A few weeks ago, I was busy interviewing prospective interns. In chatting with one applicant, I brought up the fact that both James and I started our careers at BookEnds as interns. He followed up with a great question: “What’s the most important thing you’ve learned in moving from an intern, to an assistant, to an agent?”
Since my promotion was announced last month, I’ve been thinking about doing a blog post on my professional journey (for aspiring agents and authors who want an inside peek of Agency life), but I just wasn’t sure how to approach it. Now I do!
Growing in any profession is a learning process, but sometimes I think you have some extra growing to do when coming into an agency role. For me, the biggest thing I had to learn from Intern to Agent was to trust my gut.
As agents, we choose what to represent. At BookEnds, we collaborate and get second (or third) opinions when we’re unsure, but ultimately each agent decides what to offer on. Sometimes it’s a hard choice.
As an intern, you read submissions for the agents. Our interns write readers reports and give detailed feedback on each submission, ultimately recommending whether or not we should offer representation. The agents read the submission with the intern’s notes in mind, make their own decisions, and give feedback to that intern.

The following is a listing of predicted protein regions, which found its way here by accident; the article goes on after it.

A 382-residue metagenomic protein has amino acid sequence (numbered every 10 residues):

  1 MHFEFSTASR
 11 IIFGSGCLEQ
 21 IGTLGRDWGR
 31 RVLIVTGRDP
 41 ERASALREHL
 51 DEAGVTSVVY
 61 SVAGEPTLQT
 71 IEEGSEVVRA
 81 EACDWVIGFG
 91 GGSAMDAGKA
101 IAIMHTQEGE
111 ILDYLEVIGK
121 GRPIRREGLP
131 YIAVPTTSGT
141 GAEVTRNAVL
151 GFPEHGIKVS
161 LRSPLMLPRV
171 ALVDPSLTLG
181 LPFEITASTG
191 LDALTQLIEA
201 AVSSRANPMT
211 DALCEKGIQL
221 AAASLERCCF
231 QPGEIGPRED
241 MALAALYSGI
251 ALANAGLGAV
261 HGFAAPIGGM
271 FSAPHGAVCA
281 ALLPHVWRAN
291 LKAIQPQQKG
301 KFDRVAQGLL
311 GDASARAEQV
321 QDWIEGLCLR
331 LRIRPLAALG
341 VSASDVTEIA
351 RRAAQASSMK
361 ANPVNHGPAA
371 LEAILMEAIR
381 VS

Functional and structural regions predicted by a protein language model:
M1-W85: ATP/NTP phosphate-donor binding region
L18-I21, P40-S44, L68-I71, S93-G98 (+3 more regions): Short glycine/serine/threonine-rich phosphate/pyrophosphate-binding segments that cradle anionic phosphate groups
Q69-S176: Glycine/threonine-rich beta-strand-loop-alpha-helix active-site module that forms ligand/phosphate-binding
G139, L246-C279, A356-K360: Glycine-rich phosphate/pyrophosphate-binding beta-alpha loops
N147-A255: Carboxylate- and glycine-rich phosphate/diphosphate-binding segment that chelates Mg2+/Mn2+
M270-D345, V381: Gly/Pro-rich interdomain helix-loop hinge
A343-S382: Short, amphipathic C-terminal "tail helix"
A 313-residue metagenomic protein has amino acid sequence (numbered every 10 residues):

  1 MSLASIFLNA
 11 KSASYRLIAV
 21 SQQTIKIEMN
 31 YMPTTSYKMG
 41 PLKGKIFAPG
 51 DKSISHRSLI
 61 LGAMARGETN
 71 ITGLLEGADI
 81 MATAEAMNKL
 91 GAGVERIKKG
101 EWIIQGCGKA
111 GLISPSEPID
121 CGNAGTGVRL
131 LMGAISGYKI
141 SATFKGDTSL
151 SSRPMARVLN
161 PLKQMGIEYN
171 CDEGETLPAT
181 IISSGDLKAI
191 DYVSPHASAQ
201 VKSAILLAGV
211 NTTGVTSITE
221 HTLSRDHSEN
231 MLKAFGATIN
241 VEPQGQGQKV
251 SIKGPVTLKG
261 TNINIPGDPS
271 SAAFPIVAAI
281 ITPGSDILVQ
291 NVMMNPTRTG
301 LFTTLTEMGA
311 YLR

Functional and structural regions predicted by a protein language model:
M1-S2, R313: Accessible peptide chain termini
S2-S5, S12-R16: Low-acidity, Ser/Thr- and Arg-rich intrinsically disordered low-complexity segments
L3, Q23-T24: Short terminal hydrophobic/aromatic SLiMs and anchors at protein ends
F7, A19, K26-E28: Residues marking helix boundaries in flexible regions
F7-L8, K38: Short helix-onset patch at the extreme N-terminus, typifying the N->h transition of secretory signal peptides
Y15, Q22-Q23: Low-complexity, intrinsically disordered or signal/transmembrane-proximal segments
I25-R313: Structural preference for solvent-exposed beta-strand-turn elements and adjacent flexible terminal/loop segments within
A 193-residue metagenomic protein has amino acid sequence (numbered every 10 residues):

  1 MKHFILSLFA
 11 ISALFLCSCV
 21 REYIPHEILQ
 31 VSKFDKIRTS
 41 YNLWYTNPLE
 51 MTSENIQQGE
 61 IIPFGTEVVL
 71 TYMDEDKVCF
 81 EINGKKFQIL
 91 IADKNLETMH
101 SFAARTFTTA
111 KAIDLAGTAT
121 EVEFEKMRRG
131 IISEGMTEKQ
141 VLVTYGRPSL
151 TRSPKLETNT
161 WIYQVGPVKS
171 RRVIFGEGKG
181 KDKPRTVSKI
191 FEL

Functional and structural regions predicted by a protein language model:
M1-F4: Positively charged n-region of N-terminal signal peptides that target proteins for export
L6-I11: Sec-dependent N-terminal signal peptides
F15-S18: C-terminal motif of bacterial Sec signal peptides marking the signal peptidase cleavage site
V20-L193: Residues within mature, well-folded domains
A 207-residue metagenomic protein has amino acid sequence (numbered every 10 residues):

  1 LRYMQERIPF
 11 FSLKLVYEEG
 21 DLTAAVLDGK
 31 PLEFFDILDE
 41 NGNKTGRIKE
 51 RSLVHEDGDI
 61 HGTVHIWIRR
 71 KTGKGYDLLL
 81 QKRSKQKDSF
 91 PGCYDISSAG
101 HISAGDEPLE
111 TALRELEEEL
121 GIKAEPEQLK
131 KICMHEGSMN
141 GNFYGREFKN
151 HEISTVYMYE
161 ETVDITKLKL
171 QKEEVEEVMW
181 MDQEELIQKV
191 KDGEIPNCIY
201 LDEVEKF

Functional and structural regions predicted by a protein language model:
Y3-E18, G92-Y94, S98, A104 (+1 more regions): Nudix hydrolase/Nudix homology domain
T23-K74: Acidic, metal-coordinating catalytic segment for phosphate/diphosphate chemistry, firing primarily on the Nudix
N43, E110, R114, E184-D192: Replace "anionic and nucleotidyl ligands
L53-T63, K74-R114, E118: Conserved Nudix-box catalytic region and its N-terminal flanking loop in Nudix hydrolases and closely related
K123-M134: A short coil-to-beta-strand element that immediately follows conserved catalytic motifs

The thing is that–like most people new to publishing–interns tend to go easy on manuscripts. As an intern, I recommended a handful of manuscripts for representation that the agents ended up passing on. That’s cool! I was all too happy to learn–and needed to learn!–what makes a book both good and marketable. It’s a nice safety net to have someone above you who says “yes, you’re right!” or “no, this isn’t working. Here’s why.”
But as you start acquiring your own clients and manuscripts, you need stand by your own decisions. The other agents can give you their opinions, but they won’t tell you what to do (and often the opinions of everyone in the agency are pretty split, so you don’t even get the benefit of a consensus).
Going from a position where someone else has the final say to one where you are your own “boss” can be a little nerve-wracking. It’s about spending a few years in the trenches with submissions and getting a handle on not just what is publishable, but what works for you, specifically.
Of course, becoming an agent involves learning all sorts of things–how to self-start projects, wear many hats, manage time effectively, negotiate contracts, and mediate problems, among others. But in my opinion, trusting your gut (and building good instincts) is that secret ingredient that makes or breaks you. As agents, we tell authors to trust us with their books every day. You can’t do that if you don’t learn to trust yourself.